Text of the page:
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Our Hearts are Broken

Beth and I are inconsolable.

Our beloved Princess

(also known as Peanut, because, she's such a peanut),

Rest in Peace, May 18th, 2015

Princess at Republic Airport | Princess at Republic Airport

Our Peanut, photographed by the late Dan Kours at his former pilot shop at Top Flight Investigations, Republic Airport

“One day, we will see our animals again in the eternity of Christ. Paradise is open to all of God’s creatures.”

Pope Paul VI

As cited in the New York Times, December 11th, 2014.


My (somewhat brief) Bio

Steve Sconfienza, Ph.D., is the Chief Research Scientist for the New York State Office for Aging, where he works in the Division of Aging Network Operations. (The State Office for the Aging helps older New Yorkers to be as independent as possible for as long as possible through advocacy, development and delivery of person-centered, consumer-oriented, and cost-effective policies, programs and services which support and empower the elderly and their families.) His current work is devoted to demographic research and policy analysis, especially concerning the aging of the Baby Boom generation. His previous work involved the implementation of a statewide case management, data collection, & reporting system for the many service providers and local agencies providing services to the elderly and their caregivers in New York State. His work also involves assistance to the local agencies on technical and research-related issues.

Steve received his Ph.D. in Sociology from the Graduate School & University Center of the City University of New York, where he pursued researched in the structure and management of government agencies. He continues to write on issues of organizations, the state, and public policy.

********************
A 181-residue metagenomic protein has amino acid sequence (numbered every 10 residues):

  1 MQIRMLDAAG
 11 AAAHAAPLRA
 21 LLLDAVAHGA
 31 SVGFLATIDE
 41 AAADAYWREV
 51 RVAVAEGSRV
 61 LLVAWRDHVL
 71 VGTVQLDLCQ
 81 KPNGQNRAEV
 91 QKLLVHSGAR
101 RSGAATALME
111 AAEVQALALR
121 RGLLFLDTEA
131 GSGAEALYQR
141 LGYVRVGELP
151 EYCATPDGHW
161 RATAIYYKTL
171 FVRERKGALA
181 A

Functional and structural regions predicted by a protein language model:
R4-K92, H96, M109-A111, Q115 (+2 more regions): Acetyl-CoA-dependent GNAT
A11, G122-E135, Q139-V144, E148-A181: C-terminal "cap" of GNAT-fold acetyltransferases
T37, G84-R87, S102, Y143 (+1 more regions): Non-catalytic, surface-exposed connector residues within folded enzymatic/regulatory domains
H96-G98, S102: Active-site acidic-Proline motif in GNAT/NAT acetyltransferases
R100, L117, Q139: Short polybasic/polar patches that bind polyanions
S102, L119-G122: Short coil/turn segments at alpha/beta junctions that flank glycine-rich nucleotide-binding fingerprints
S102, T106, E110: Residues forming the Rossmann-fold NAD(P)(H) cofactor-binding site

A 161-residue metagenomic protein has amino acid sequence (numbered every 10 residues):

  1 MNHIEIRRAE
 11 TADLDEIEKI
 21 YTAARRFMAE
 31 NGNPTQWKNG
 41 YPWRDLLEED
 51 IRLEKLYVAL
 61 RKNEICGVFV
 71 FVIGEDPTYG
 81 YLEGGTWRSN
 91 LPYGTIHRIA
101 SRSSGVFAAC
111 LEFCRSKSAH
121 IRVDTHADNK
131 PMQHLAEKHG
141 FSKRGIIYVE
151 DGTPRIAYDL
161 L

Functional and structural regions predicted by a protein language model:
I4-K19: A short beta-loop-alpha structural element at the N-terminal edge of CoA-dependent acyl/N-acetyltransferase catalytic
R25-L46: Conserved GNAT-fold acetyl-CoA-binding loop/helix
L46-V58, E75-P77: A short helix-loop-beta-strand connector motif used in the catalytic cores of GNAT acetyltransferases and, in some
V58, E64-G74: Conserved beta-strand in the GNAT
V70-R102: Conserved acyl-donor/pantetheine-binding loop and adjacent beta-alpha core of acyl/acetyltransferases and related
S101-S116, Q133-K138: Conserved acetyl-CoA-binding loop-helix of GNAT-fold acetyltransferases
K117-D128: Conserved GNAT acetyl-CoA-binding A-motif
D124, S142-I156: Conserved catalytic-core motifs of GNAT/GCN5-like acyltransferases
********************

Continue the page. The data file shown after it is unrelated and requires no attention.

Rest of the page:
Steve is a Past-President and Board Chair of the Capital Area Consortium on Aging and Disability, and has also held leadership positions in the Civil Air Patrol, the Jaycees, the Holy Name Society, and other community service organizations. He is a graduate of the 1998 "Capital Leadership" class sponsored by the Albany-Colonie Regional Chamber of Commerce.

Steve has been involved with several small businesses and also teaches. He was the President of Community WebWorks, a provider of World Wide Web services to the business community, and the proprietor of Mastair, a provider of consulting and technical services in aviation, electronics, and statistics to individuals, academia, and the small-business community. He also operated a flying school, air-taxi, and aviation consulting business for several years.

Prior to joining the State Office for the Aging, Steve taught sociology at the City University of New York's Graduate Center and at Hunter College, where he taught both traditional undergraduate and graduate students as well as many mature students who were returning to academic studies, as well as at Marist College. He has also served as adjunct faculty at SUNY Albany and the College of St. Rose.

In his leisure time, Steve enjoys telemark and cross-country skiing in the winter, hiking and rock climbing in the summer, and travelling at any time (especially if it entails SCUBA diving, as Steve is a certified Master Scuba Diver). He has successfully completed various triathlons and marathons, including four New York City Marathons. He is an avid railfan and can often be found, camera in hand, near the various railroad tracks in the capital region and beyond. He developed the extensive on-line resources of the Mohawk & Hudson Chapter, National Railway Historical Society (unfortunately, no longer maintained as the chapter in now defunct, but still available, in large part, on his own Steve's Railroad Pages) and is also a presenter for Operation Lifesaver, the national railway safety organization.